THE GREAT PARK LEAPS FORWARD
A few weeks later that point was confirmed with the groundbreaking for the new Great Park Ice Complex, which will open in 2018 as a state-of-the-art sports facility.
The public meeting at City Hall also included a smartly produced video presentation that confirmed that the Great Park promises to be “a signature location for all time,” and “a place for all people, for all time.”
A survey also was circulated requesting responses to a few general questions, including: “What three current features at the Great Park are the best?” and “What three planned features are your favorites?” The form also asked responders to rank by priority possible uses at the future 248-acre Cultural Terrace, with four possibilities to choose from: Amphitheater, Lake, Library and Museums, and there was also space for suggestions for other features, as well as the type of special events that would draw them to the Great Park.
To the surprise of many who had come prepared to give and witness public testimony in council chambers (perhaps with city council members present), the event was more informal. After the staff presentation, all adjourned to the lobby where several stations were set up with maps, renderings and plans for aspects of the Great Park. A city staffer was set up at each, ready to respond to citizen questions, suggestions and complaints about a variety of Great Park topics. Because of the nature of the setup, it was difficult for all but the first person or two in line to hear the conversations at each station, though city staff was present at each, taking notes about the conversations.
Some of the more intriguing ideas suggested for uses not often discussed included a dad advocating for a “monster” playground that would include active uses such as BMX and skateboarding venues, and an outdoor gymnastics area where kids and adults could practice tumbling, cheerleading, acrobatics and gymnastics on facilities dedicated to those activities, including “traveling rings” (Google it!). Both groups made impassioned arguments that these activities are already enjoyed by thousands of kids who live in our community, and yet there’s no good place to practice, perform and enjoy them within the city. They also made a strong case that the activities would draw visitors, and offer entertainment and engagement for families and others enjoying the park.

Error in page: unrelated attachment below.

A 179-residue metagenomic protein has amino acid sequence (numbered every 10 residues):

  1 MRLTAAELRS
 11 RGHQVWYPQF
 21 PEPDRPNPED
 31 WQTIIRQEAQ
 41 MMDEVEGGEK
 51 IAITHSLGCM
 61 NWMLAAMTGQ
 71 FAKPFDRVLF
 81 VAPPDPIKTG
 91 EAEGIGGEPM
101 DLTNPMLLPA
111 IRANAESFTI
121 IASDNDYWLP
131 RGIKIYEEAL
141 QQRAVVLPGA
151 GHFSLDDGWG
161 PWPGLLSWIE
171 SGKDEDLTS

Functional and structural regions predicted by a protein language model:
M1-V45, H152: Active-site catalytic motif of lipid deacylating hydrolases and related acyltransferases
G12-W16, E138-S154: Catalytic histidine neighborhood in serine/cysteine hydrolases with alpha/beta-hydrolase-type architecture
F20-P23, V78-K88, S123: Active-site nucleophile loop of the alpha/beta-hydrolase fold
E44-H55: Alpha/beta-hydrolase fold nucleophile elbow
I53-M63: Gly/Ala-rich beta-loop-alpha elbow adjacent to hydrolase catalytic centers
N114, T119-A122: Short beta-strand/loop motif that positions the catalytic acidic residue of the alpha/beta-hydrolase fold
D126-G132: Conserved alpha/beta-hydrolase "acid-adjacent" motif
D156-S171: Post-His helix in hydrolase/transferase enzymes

Speaking of enjoying the park, several at the event made pleas for more passive uses in the plans for the Cultural Terrace, with comparisons to Central Park in NYC. They hope that there will be places to walk and wander, to have a picnic and enjoy vast spaces unimpeded by automobiles or active uses. One hoped there would be a loop trail like the Reservoir Loop and other trails and tracks at Central Park.
Two groups were impossible to miss at the gathering, making their presence and feelings known, despite the lack of public comment opportunities. The first was a number of people wearing Pretend City Children’s Museum stickers.
Pretend City is an Irvine nonprofit that does powerful work in education through its interactive exhibits. They have created a kid-sized city inside the walls of a commercial building in an Irvine Spectrum office park near the old Irvine Meadows location. It’s a space that the organization has outgrown, and many would love to see their important community activities moved to a new and expanded facility at the Great Park, perhaps in one of the old hangars or military buildings that may be part of the Cultural Terrace.
Irvine Meadows and a new amphitheater at the Great Park was also a topic of much discussion. Perhaps the most vocal and enthusiastic group at the meeting were 30 or so members of Orange County Local 504, union members from the International Alliance of Theatrical Stage Employees. The union members have helped musicians make music at the Irvine amphitheater since opening night in 1981. They’re eager to support proposals for both an interim and permanent new live music amphitheater that have been offered by FivePoint and Live Nation.
That proposed use of land to provide live music and adjacent to the Great Park seems to be among the most popular of the many proposals discussed at the meeting. FivePoint and Live Nation have partnered to build a 12,000-seat outdoor amphitheater adjacent to the Orange County Great Park in time for the 2017 summer music season. The venue, which would be located less than two miles from Irvine Meadows, is intended as an interim solution to keep the music playing while plans are completed to build a permanent amphitheater that’s long been part of the master plan for the Great Park’s Cultural Terrace area.